Amazing But True: Expert Forecasts You Will Hold Your Breath for 4 Hours

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In the future - perhaps as soon as 20 years hence -- billions of volumetric pixels (voxals) will be simply manufactured and programmed to conform to users' needs: a bed that can be used at night that then reforms itself to be a desk or kitchen table during the day. When the technology for voxals is ready, the nanomachines are likely to be "printed" using the type of additive fabrication systems currently deployed to produce non-mold prototypes and low-volume direct digital manufactured parts.

An expert in nanomanufacturing says that researchers are developing molecular-sized machines that in our lifetimes will allow humans to live without a fresh intake of oxygen for as much as four hours.

That means that underwater swimmers will need no special equipment to stay down for hours on end and that heart attack victims will be able to leisurely make their way to a hospital to receive treatment.

This is not science fiction, according to Boris Fritz, an aerospace engineer, who outlined the potential uses of these so-called "respirocytes" during his remarks at RAPID 2008, a conference and exhibition sponsored by the Society of Manufacturing Engineers (SME).

Fritz believes that respirocytes - which function as artificial red blood cells capable of transporting oxygen and carbon dioxide throughout the body - could replace 10% of actual human blood cells to provide the extra four hours of intake-free, life-sustaining oxygen.

A video interview with Fritz is available now on the Low-Volume Manufacturers Association site at http://www.l-vma.org.

Fritz is a senior engineer technical specialist in the Materials & Processes Laboratory at Northrop Grumman Corp. He is also founder and a past chairman of SME's Nanomanufacturing Technical Group.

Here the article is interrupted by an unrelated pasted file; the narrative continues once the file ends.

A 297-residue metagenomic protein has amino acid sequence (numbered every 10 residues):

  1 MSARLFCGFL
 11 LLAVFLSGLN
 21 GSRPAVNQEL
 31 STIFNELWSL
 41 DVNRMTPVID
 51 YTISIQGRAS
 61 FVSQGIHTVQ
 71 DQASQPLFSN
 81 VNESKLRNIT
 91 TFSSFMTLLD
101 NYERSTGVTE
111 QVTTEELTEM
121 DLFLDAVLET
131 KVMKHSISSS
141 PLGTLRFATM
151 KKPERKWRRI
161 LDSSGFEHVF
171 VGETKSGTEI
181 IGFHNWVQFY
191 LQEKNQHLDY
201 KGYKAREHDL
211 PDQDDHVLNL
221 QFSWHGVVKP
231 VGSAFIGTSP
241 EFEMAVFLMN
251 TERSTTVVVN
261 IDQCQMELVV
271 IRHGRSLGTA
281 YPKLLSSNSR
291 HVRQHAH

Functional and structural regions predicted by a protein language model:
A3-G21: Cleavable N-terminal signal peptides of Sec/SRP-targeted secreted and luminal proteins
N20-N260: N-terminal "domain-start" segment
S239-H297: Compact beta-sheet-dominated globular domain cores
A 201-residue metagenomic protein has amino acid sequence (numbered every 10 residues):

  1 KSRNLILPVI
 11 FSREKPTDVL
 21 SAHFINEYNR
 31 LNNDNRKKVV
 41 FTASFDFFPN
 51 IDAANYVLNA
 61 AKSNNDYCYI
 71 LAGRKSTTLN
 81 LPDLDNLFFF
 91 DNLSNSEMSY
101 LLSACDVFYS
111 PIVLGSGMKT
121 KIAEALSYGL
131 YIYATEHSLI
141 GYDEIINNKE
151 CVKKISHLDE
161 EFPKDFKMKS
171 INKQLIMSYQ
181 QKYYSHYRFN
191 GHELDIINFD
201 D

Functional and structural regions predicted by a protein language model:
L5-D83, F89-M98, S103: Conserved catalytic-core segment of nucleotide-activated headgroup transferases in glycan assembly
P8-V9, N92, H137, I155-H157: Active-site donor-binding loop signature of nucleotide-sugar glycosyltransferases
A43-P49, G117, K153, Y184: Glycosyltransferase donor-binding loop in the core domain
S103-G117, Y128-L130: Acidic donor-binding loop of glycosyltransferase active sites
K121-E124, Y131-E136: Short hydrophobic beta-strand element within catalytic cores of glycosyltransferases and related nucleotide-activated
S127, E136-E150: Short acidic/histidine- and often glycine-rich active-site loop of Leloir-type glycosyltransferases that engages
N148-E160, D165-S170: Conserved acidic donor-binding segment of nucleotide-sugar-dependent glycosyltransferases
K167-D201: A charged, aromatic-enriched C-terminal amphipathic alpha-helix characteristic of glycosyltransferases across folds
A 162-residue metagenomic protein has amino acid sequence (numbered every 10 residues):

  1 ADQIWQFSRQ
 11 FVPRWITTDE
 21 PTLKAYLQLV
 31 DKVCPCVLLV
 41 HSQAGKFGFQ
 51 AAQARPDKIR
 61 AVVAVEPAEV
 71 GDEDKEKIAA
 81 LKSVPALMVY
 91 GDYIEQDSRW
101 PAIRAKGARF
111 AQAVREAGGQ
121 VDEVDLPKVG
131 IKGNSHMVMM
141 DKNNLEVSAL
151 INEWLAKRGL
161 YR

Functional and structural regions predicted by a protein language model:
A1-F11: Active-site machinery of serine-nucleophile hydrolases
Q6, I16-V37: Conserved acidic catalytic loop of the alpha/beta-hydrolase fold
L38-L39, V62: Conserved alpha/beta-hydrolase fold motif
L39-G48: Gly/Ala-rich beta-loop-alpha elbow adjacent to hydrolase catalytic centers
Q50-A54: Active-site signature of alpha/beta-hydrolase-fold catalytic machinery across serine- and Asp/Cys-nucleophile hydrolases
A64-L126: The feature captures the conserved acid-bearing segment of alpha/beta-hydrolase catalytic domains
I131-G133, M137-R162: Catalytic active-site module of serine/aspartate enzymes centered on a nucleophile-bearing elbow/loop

When the technology for respirocytes is ready, the nanomachines are likely to be "printed" using the type of additive fabrication systems currently deployed to produce non-mold prototypes and low-volume direct digital manufactured parts.

Fritz told RAPID 2008 and L-VMA that he also is excited about the ability to use additive fabrication systems to produce programmable material - sometimes called utility fog or foglets - that can change shape, feel and bond based upon a user's needs.

As Fritz explained, in the future - perhaps as soon as 20 years hence -- billions of volumetric pixels (voxals) will be simply manufactured and programmed to conform to users' needs: a bed that can be used at night that then reforms itself to be a desk or kitchen table during the day.

Likewise, Fritz envisions a more distant future in which programmable material is used to build homes that can be 'remodeled' at will and holodeck-like rooms where the interiors can reshape themselves to match almost any desired scenery - including to-the-touch accurate human models.

"This isn't virtual reality," Fritz notes. "It is more like real, reality, because it is made of foglets," he says.

Dean Rotbart, founder and director of L-VMA, says that Fritz highlights the fact that the additive fabrication industry - which most people think of as dealing with industrial prototypes and parts - is on the cutting edge of 21st Century technological advances. "Talk about undiscovered potential, the additive fabrication industry has the potential to make the Internet look so 'yesterday'," Rotbart says. "Investors, entrepreneurs and journalists who want to see tomorrow today should be talking to RAPID industry leaders such as Boris Fritz," he adds.

The Low-Volume Manufacturers Association is a volunteer organization dedicated to showcasing the benefits of rapid-prototyping, rapid-manufacturing and other emerging additive fabrication technologies. Membership in the group is free and open to all bona fide additive fabrication companies.

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